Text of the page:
Thursday, March 27, 2008

moore and complexity

Sometimes the impact of Moore's Law can surprise you, even if you work on cutting edge technology and should know better. Take the Rubik's Cube.
First, a confession. I bought the book in order to solve the Rubik's Cube. I had several friends who solved it without the book, including one artist who solved it the first time she picked it up -- bloody savants -- but I bought the book. Fine, sue me. Anyway, for many in my generation, the Rubik's Cube will forever be imprinted as an incredibly complex artifact.

But now Moore has caught up. First, mathematicians at Northeastern used 7 terrabytes of storage to prove it could always be solved in less than 26 or fewer moves. Next, a Stanford mathematician has knocked it down to 25 with only 1500 hours of CPU time.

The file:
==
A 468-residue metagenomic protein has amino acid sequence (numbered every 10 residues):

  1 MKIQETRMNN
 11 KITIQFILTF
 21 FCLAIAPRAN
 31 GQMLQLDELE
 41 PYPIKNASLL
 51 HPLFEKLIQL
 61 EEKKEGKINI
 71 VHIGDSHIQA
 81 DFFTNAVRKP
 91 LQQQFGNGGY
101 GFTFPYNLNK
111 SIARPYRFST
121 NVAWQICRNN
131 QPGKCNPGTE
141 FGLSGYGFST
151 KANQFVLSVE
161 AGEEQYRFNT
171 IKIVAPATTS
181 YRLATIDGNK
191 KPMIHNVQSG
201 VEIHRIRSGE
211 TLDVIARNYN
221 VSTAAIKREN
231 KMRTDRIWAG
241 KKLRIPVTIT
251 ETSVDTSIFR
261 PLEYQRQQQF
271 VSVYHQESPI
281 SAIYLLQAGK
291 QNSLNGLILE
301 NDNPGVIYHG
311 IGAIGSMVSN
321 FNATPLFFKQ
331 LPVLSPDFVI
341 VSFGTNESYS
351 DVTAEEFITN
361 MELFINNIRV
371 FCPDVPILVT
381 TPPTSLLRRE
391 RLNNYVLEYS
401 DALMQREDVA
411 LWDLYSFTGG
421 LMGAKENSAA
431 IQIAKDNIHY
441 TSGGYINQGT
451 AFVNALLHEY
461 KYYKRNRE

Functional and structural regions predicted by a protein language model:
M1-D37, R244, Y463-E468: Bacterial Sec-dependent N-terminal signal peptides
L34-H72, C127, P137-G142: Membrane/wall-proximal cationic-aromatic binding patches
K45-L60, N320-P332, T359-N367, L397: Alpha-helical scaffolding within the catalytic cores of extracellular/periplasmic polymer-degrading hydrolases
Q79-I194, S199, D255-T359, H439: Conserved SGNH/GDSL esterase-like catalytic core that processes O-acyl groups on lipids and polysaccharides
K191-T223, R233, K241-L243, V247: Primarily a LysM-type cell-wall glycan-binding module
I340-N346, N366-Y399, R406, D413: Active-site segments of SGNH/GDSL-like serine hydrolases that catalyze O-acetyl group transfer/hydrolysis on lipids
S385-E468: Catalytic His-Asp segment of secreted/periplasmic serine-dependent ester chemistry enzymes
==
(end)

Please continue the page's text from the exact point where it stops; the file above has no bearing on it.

And these kind of attacks are nothing compared to what has accomplished.

But what I found useful about the Rubik's Cube is that it helps demolish some incorrect assumptions about scale and complexity. As inexorable, exponential progress moves more computing and connectivity into everything around us, the set of what is "solvable" is going to expand with it.

And expand in ways that we often won't think to look.

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